Barack Obama is unparalleled when it comes to modern rhetoricians. To be honest, I’m usually a sucker for that sort of thing. There are times, however, when his soaring metaphors and lofty phrasing seem rather at odds with the facts on the ground.
Take, for instance, the Boston bomb attacks, the dénouement of which is playing out as I type. Many have lost their lives, and many others have been maimed. The President, perhaps bearing in mind Hurricane Katrina, has responded instantly, appearing to provide a steady stream of support. That is, until you listen to his words.
“Your country is with you,” he said. “We will all be with you as you learn to stand and walk and, yes, run again. Of that I have no doubt. You will run again. You will run again because that’s what the people of Boston are made of.” Thanks for the thought, Mr President, but some people lost their legs. Others suffered brain injuries. You’re not being incredibly helpful.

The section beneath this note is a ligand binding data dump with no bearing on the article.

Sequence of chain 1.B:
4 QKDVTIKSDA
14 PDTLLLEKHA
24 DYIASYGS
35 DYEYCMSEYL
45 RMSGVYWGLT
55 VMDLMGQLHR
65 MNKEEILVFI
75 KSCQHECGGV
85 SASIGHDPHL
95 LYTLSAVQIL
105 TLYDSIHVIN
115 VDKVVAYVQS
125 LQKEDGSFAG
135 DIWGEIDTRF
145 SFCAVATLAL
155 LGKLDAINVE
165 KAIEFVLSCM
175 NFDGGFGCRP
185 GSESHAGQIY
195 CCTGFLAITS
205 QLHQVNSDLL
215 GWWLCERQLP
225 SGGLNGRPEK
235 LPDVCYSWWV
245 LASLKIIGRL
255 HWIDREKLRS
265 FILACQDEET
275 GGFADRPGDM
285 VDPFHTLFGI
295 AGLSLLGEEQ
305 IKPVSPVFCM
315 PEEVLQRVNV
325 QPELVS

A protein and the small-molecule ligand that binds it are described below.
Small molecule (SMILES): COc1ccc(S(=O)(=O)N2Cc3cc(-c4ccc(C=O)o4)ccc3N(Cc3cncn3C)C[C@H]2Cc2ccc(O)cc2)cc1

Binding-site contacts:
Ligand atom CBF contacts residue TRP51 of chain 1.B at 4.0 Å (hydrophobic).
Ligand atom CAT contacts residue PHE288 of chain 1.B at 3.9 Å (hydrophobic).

He concluded the speech with cringeworthy hyperbole: “Tomorrow the sun will rise over Boston. Tomorrow the sun will rise over this country that we love, this special place, this state of grace.”
Similarly, as the shootout and car chase continues, Obama has issued another statement: “We will keep going, we will finish the race”. Am I the only one to notice that this clunky marathon metaphor seems a little, well, crass?
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